May 19, 1999
It has been a long time since I have sat down in a chair, let alone a chair in front of anything as advanced as a computer! South Dakota offered some will fracturing challenges, but I am through, on to greener pastures. From here it is surely a downhill ride.
I am very well adapted to the raw conditions of nature, I am her loyal servant, very aware that my power and ingenuity can not stand up to her eternal providence. I have struggled against wind, rain, thunderstorms and lightning! As for my physical body, it is presenting a side that I have never experienced before. I am a traveling machine, my metabolism has broken out of its domesticated chains and opperates under its own evolutional juristiction. My legs are mechanical levers that have commited the simple motions of pedaling into biological memory. I am a corporation of independant parts, united through millions of years of evolution uniquely developed to preform such feats as this. My conciousnes stands alone, beside the autonomy of a physical body in a primitive harmony. The analytical machinery of my mind, is best kept, neatly stowed away in the caboose of experience, called into action at the appropriate times when necessary and then neatly put back on the shelf. Some times it kreeps onto the stage and gets in the way, a relative newcomer to the timeless efficiency of my veteran systems!
I arrived in Minneapolis this past tuesday (5/18) on the wave of a couple of nice days. I met up with Tom Keiser, a teacher that I have been in contact with over the internet since the very beginning of this project. He opened his house to me generously. I am still amazed by the hospitality and helpfulness of complete strangers. I feel as if I have made more friends throughout the two months of this adventure than I have in the last few years of my life. Friends from all walks of life and from all corners of experience who have come to my aid and helped me along in thier own individual ways
Tom set up a presentation at his school in Minneapolis and I spoke to 50 or so fourth graders and thier teachers. The kids were very well behaved and genuinely interested in both my time in Ghana and my bike trip across the US. Afterwards Tom took me out to the hall where he had designed a display featuring books and artifacts from West Africa (he was a PCV in Mali) as well as exerpts from my web site. The display included a map which traced my route from Corvallis east and a few pictures from my experiences in Ghana! In effect, Tom had captured with his own enthusiasm and spirit, the very essence of what I was trying to do with this trip. He took the raw and maleable experience of my efforts and moulded them into a physical representation of the ideology of this project. When I saw the display, it rung bells in the rooms of my imagination where this whole project was fashioned. This is exactly what I have been working for. So the fact that one person in America had recieved the message and interpreted it so independantly and syncronystically well, made me swell with pride and happiness. Who knows how many other people it has reached? It was obviously worth the effort.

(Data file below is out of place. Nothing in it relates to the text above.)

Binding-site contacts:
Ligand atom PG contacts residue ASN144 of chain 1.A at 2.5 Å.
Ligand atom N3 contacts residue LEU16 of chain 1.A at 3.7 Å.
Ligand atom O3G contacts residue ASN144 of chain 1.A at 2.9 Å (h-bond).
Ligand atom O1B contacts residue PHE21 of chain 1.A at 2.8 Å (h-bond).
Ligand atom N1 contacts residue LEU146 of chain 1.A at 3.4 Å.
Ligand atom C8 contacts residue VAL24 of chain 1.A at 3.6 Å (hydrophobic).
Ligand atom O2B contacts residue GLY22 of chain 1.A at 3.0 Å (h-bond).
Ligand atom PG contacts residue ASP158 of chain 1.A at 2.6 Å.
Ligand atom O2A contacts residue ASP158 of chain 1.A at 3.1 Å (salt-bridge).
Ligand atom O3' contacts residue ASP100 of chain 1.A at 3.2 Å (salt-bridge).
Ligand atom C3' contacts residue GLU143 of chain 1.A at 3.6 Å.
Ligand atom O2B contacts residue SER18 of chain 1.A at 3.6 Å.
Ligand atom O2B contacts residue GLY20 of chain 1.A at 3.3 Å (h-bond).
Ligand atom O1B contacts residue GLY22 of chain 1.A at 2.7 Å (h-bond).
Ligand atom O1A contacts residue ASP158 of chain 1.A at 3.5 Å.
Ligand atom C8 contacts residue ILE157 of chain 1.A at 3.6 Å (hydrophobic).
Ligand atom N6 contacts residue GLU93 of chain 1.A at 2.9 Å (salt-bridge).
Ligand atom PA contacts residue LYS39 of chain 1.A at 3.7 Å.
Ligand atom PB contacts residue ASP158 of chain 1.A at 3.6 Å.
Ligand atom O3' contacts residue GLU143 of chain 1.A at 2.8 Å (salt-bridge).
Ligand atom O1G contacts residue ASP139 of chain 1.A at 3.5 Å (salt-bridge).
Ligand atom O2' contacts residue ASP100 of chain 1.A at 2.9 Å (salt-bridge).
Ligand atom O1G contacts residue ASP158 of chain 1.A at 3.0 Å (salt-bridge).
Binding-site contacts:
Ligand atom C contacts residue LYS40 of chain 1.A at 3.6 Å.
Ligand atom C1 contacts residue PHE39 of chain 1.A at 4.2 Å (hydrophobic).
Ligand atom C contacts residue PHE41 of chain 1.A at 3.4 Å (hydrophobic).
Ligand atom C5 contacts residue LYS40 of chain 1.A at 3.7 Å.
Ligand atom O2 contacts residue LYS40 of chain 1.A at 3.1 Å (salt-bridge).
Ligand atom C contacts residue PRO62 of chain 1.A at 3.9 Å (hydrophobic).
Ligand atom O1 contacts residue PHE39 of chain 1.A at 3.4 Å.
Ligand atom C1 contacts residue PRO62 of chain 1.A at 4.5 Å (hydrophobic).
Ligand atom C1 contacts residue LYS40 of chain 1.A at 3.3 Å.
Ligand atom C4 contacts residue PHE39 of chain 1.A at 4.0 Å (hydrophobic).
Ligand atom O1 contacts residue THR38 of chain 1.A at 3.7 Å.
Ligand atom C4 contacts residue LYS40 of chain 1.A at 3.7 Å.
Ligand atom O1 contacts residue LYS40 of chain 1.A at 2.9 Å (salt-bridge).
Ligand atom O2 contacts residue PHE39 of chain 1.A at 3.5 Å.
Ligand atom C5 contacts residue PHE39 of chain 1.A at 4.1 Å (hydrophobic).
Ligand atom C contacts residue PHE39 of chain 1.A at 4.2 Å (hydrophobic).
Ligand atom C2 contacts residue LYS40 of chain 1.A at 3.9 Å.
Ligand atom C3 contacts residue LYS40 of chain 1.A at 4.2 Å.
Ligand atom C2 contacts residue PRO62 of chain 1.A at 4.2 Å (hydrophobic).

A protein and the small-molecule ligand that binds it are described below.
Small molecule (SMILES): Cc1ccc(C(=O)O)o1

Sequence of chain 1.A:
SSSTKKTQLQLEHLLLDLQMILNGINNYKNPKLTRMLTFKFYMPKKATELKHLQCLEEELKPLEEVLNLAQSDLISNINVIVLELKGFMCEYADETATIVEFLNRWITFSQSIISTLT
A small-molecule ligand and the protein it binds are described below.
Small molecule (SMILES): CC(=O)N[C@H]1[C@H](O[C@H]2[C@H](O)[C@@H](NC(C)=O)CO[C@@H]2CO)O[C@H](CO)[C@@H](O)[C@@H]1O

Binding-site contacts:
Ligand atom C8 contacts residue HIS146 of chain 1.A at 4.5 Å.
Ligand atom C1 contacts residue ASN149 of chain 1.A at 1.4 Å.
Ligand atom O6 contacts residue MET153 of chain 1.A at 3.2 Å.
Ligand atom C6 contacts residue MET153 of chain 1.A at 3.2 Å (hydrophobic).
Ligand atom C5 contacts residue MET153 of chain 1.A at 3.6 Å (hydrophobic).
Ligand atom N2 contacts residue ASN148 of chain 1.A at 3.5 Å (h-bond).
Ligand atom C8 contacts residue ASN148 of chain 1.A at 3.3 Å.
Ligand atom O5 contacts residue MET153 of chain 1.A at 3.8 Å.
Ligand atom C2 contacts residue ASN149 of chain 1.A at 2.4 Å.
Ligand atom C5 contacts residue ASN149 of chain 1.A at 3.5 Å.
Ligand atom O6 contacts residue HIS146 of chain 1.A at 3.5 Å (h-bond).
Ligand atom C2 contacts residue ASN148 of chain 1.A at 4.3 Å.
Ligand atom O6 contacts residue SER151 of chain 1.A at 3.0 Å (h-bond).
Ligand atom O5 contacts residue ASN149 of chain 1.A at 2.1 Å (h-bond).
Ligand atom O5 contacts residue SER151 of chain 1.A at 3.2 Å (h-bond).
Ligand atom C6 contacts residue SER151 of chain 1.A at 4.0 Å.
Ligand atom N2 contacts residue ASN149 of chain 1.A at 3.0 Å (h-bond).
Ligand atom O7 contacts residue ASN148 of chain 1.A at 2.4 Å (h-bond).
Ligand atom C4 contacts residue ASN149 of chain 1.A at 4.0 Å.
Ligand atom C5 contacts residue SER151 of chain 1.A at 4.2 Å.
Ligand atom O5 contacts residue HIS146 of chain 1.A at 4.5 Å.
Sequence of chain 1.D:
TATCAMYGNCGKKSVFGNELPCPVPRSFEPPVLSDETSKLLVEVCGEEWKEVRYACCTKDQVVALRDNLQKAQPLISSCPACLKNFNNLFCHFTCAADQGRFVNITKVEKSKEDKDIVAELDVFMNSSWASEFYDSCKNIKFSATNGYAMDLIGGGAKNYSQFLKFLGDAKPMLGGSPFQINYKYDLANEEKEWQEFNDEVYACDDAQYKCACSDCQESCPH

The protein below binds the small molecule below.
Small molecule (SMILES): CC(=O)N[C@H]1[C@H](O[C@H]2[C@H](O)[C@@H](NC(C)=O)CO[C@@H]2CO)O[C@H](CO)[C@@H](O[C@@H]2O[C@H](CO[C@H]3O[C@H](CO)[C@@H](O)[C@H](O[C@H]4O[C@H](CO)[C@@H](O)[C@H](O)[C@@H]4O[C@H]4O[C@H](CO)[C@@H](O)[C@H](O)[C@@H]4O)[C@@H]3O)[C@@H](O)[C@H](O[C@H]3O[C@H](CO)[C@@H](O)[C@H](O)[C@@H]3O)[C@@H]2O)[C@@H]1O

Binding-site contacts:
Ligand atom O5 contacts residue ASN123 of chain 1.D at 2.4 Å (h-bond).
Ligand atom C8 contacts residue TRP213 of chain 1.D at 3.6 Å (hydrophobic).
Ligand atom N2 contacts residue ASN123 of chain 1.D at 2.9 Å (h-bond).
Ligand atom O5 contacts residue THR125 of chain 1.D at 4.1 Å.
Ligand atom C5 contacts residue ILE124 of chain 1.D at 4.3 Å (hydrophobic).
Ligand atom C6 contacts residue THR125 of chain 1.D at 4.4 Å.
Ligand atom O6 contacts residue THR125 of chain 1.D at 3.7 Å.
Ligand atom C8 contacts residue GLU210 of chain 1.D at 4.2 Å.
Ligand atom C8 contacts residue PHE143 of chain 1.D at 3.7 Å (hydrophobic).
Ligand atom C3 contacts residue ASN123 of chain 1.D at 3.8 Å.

After my presentation at the school I set out to attend to other matters. My bicycle had developed a small abnormality. The rear rim acquired a widening bulge in it's architexture which was beginning to cause all sorts of problems. The abstraction could not be fixed and threatened to one day leave me helpless on the side of a shoulderless road without a rear wheel. So I searched out a bike shop and investigated matters further. A small crack in the rim was discovered, a flaw that was certainly warenteeable, an option I fought for them to acknowledge. At first the mechanics thought that the crack was from an impact that was due to my negligence, but I showed them that there was no sign of any such impact and pleaded my innocence. Having worked in a bike shop for 5 months certainly helped. Finally I got them to warenty the rim. The guy who dealt with warentee's happened to be off that day and they told me to come back after the weekend. No can do I explained. I won the support of a fellow touring enthusiast working at the shop named Casey who identified and empathized with my perdicament. After a half an hour of haggling with the manager they took down my information and found a comparable rim with which to replace my defective one. The only thing was that the warentee covered the replacement of the rim only and it would cost $40 to have the rim relaced and rebuilt with my existing spokes and rear hub. The one mechanic who did such work was out and would return the following day. I had seen similar procedures done and decided to take on the challenge myself. I rolled up my sleves and spent the next two hours building my new rim from scratch. It is a very meticulous and involved process, and after a couple hours of mechanical focus I gave birth to a brand new rear wheel! I left the shop triumphantly owing nothing but my sincire thanks to the cooperation of the shop and my new friend who had greesed the process along so quickly. What a day! It is things like this that make this adventure so rewarding. I have a newly discovered confidence in myself which I found in Ghana, but never seemed to transfer in my return to the states.
Not far now...